Joe Paterno: Paternal Failure
Once the grandfather of college football, Joe Paterno betrayed those who trusted him.
By: Nathan Rush | 11/10/11, 1:50 PM EST
The surname Paterno mirrors the word paternal, whose Latin root “pater” means “father.”
For decades, that was a fitting twist of fate for Joe Paterno, who was by all accounts the grandfather of college football. The myth of “JoePa” was built on what now appears to be the illusion of integrity rather than the bedrock of principle most assumed.
After arriving at Penn State in 1950 as a 23-year-old fresh out of Brown University, Paterno rose to power in State College, taking over for his mentor Rip Engle and ultimately evolving into an 84-year-old elder statesman of the sport and society in general. Paterno was not just a monument of football and de facto mayor of Happy Valley, he was an iconic figure of American pop culture.
Yet following the Jerry Sandusky child-sex scandal, Paterno’s famous mantra of “Success with Honor” rings hollow. What price was paid for the Division I record 409 career wins, five undefeated-untied seasons and two national championships?
Sandusky was the architect of the “Linebacker U.” defense and a Nittany Lion lifer, as a player from 1963-65, a graduate assistant in ’66 and a defensive coach from ’69-99, serving as defensive coordinator from ’77 until he retired. This wasn’t just “some guy,” Sandusky was Paterno’s right-hand man and one-time heir apparent.
Allegedly, what amounts to a corporate-sponsored child rape ring was run by the sinister Sandusky in the football offices, locker rooms and showers at Penn State. A pathological pedophilic predator was on the loose in the backyard and home turf of the omnipotent Paterno. But the man lauded for leading, teaching and molding powerful young men on the football field was somehow unable or unwilling to protect helpless young boys from a friend and colleague outside the lines.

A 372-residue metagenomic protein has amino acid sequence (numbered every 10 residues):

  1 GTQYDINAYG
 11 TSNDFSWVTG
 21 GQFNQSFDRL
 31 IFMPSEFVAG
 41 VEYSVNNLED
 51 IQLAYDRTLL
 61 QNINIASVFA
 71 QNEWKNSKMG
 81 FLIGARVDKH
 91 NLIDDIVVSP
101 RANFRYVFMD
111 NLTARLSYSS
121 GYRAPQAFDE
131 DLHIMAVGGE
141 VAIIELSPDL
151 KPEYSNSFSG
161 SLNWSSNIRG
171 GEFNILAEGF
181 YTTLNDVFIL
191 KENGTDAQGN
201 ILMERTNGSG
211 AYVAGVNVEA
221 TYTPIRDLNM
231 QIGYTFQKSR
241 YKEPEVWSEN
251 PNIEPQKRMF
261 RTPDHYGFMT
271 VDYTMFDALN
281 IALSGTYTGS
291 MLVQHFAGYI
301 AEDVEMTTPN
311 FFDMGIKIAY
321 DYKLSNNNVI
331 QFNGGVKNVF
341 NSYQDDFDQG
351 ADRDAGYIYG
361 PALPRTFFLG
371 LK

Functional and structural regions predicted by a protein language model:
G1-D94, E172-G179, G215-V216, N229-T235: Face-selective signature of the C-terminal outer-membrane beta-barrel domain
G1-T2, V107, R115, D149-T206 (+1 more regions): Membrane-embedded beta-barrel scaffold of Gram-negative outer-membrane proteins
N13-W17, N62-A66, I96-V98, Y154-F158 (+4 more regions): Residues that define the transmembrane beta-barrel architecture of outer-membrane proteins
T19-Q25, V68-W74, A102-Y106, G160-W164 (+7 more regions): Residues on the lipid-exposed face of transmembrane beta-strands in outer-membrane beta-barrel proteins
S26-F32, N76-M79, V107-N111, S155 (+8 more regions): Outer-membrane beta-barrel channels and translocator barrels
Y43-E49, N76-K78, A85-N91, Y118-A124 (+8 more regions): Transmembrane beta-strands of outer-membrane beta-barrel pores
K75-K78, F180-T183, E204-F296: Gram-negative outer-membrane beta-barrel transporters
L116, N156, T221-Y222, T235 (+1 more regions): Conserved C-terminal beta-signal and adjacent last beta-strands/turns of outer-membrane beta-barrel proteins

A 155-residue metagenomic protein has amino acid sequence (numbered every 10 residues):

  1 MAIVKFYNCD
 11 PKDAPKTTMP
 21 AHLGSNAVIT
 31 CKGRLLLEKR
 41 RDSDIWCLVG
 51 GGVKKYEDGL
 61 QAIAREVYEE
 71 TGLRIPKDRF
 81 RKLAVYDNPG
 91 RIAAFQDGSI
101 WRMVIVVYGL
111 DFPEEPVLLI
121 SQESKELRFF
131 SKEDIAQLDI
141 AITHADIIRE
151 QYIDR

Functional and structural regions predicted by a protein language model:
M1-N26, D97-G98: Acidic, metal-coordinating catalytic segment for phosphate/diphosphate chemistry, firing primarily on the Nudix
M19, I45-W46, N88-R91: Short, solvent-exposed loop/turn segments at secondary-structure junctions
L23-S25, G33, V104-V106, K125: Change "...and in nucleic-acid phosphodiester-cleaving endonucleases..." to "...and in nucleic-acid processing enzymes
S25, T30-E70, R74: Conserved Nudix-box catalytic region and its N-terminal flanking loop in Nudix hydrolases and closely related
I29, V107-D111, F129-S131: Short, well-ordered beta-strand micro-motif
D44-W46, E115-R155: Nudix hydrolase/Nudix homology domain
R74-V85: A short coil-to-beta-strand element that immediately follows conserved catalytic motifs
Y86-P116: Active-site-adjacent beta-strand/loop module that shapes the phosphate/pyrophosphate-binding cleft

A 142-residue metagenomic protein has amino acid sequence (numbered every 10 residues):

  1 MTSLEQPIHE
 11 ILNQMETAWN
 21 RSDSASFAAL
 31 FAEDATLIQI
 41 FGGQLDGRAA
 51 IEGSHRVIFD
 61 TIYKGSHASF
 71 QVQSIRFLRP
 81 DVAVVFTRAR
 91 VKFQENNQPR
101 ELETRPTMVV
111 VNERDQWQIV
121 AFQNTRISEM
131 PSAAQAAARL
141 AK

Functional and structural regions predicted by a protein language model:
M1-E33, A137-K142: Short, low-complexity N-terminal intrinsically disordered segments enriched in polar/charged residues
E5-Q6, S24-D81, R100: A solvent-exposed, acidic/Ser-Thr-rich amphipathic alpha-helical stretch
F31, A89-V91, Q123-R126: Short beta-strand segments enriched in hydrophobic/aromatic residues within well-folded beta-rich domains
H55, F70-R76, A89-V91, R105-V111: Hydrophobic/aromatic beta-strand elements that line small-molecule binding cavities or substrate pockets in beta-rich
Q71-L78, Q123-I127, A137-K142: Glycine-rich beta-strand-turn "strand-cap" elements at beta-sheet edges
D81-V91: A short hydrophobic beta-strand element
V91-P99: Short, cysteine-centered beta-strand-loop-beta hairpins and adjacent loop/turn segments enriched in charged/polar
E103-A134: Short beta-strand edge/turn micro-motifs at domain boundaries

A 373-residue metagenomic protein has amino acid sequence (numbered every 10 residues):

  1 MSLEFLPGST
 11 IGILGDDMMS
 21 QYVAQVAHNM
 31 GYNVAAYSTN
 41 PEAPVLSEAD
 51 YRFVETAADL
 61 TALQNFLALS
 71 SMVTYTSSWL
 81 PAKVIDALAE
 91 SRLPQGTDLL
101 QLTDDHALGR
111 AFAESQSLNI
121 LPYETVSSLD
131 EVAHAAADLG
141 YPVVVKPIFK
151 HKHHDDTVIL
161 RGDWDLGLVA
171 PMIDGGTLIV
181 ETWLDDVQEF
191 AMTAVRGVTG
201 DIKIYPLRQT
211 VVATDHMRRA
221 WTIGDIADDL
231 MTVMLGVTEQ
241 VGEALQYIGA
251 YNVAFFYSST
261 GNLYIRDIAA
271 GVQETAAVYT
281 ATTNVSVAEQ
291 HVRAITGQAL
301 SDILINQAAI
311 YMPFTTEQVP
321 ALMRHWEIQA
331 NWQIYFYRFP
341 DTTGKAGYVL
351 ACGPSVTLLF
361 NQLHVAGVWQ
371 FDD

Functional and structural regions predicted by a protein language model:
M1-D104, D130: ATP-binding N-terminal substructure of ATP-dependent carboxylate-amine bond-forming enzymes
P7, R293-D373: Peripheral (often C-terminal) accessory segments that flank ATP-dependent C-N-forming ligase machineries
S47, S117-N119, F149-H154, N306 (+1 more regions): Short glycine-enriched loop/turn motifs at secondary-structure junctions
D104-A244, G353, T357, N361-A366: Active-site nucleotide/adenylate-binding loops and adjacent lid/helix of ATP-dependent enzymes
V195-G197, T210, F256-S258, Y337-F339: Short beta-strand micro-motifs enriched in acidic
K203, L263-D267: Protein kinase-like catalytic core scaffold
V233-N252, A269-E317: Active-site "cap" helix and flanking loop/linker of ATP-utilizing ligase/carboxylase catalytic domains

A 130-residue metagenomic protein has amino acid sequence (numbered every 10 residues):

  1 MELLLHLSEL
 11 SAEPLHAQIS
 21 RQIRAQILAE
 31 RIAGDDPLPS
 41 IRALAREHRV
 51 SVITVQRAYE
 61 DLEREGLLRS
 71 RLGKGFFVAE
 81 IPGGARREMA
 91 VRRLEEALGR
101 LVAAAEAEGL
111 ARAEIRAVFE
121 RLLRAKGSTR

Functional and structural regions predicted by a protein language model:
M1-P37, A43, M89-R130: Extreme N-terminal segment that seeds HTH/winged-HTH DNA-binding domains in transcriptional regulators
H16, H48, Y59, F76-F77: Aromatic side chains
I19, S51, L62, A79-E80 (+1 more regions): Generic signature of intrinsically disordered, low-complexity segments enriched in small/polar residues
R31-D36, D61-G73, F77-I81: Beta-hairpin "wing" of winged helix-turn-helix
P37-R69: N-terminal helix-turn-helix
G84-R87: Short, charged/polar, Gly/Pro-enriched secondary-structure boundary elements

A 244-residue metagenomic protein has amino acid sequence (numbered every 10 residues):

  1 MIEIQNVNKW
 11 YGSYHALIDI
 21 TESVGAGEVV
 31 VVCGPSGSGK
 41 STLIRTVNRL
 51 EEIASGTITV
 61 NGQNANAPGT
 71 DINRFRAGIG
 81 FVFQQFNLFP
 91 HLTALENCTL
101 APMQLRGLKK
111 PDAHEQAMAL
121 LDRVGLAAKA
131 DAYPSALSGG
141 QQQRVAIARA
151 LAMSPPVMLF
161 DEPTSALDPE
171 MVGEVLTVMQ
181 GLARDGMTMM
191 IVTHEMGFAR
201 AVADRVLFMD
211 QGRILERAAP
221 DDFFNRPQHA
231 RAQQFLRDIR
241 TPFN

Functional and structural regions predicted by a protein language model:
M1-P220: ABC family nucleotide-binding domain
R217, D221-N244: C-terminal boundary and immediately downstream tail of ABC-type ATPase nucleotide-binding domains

Paterno’s watchful eye looked the other way.
For now, the accepted truth is that Paterno did not know anything was amiss until March 2, 2002, when assistant Mike McQueary told Paterno that he had witnessed Sandusky sodomizing a 10-year-old boy in the showers at Penn State’s football facilities. On March 3, 2002, Paterno told athletic director Tim Curley. After notifying his “boss” — who made less money and had repeatedly proven powerless in attempts to fire or force the resignation of JoePa — the coach did nothing.
At best, Paterno went the better part of a decade allowing, rather than stopping, Sandusky’s horrific behavior. At worst, Paterno’s tacit endorsement of Sandusky’s evil actions had gone on for 20, maybe 30 years. But Paterno reportedly never brought up the subject with Sandusky. And he never alerted the police of a dangerous man who had adopted children, foster children and ran a charity (The Second Mile) for at-risk children.
“Somebody has to question about what I would consider the moral requirements for a human being that knows of sexual things that are taking place with a child,” said Pennsylvania state police commissioner Frank Noonan.
“I think you have the moral responsibility, anyone. Not whether you’re a football coach or a university president or the guy sweeping the building. I think you have a moral responsibility to call (the police).”
The Paterno persona was presented as more than just a Brooklyn accent, thick glasses, wavy hair, blue tie, rolled-up khaki pants and black sneakers. There was implied substance with the signature style. There was a “Grand Experiment” and a “Penn State Way,” a holier-than-thou culture that took pride in the ideals of the university and its patriarch Paterno.
But Paterno has been fired and his empire is in ruins. A man who turns 85 on Dec. 21 is going through the most stressful time in his life. He will remain tied with Amos Alonzo Stagg for most games coached (548), instead of breaking the record on Senior Day at Beaver Stadium this Saturday against Nebraska, as planned.
More victims are likely to emerge from the dark shadows in the wake of Sandusky’s reign of terror, which is firmly rooted in Paterno’s betrayal of those who trusted him to do what was right — not harbor and nurture all that is wrong.
“If this is true we were all fooled,” Paterno said in his original official statement regarding the 40 counts of sexual abuse charged of Sandusky.
Tragically, this is true. And we were fooled — by Joe Paterno.
by Nathan Rush
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